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Mon, 12.14.1891

Lester Melrose, Blues Music Producer born

Lester Melrose (center)

*Lester Melrose was born on this date in 1891. He was a white-American talent scout and producer of Chicago blues music.

Lester Franklin Melrose was born in Sumner, Illinois, the second of six children of Frank and Mollie Melrose, who owned a small farm. He relocated to Chicago around 1914 and tried unsuccessfully as a catcher for the Chicago White Sox baseball team before starting work as a grocery salesman. In 1918, Melrose, his elder brother Walter and Marty Bloom formed the Melrose Brothers Music Company, on the South Side of Chicago. In May 1923, he met Jelly Roll Morton at the store, and Morton became the company's chief songwriter and arranger.

By the end of 1923, Walter Melrose moved the music publishing business downtown, while Lester continued to operate the music store with a new partner. In 1925, Melrose sold his share of the store and became a freelance A&R man, combining the roles of talent scout and record producer. He started promoting many popular blues artists, recording them mainly in Chicago. Melrose worked for several record labels simultaneously in the 1930s. Among the artists he recorded and brought to the world's attention were Joe "King" Oliver, Big Bill BroonzySonny Boy WilliamsonMemphis Minnie, Roosevelt Sykes, Lonnie Johnson, Big Joe Williams, Bukka White, Washboard Sam, Champion Jack Dupree, Jazz Gillum, Arthur Crudup, Victoria Spivey, and Leroy Carr.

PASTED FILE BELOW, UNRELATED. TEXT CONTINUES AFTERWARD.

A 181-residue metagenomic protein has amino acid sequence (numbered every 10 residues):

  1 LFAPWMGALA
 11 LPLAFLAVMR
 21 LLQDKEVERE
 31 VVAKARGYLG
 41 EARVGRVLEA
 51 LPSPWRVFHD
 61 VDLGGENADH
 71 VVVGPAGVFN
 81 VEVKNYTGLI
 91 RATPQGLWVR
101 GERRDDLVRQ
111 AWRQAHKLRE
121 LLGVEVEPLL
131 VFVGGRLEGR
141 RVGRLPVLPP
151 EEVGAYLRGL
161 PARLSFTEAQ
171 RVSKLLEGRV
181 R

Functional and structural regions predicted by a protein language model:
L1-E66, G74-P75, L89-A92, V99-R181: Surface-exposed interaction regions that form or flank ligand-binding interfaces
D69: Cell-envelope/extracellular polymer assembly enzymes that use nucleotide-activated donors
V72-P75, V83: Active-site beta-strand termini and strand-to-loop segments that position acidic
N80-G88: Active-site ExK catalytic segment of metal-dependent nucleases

Melrose enjoyed Chicago blues, although he favored acoustic over electric performances. His chief contribution was establishing a sound with full band arrangements, ensemble playing, and a rhythm section, which appealed to the increasingly urbanized black record-buying audience and prefigured the electric blues and R&B of the late 1940s and the small group sound that became dominant in rock and roll. The Melrose sound dominated Chicago blues before World War II. Still, the arrival of large numbers of Southern African Americans in Chicago during and after the war brought Melrose's dominance to an end as a harder, deeper blues sound proved more popular with the new audience. However, Melrose continued to work into the 1950s.

He then retired to Lake, Florida, and died there on April 12, 1968. Although he could not play or sing a note of music, he owned the copyright to over three thousand songs, mostly blues. As was the widespread custom at the time (and not just in blues music), Melrose often assigned composer credit and performance rights of the artists' songs to himself, paying the artists only for the recording session. Lester Melrose is a member of the Blues Hall of Fame.

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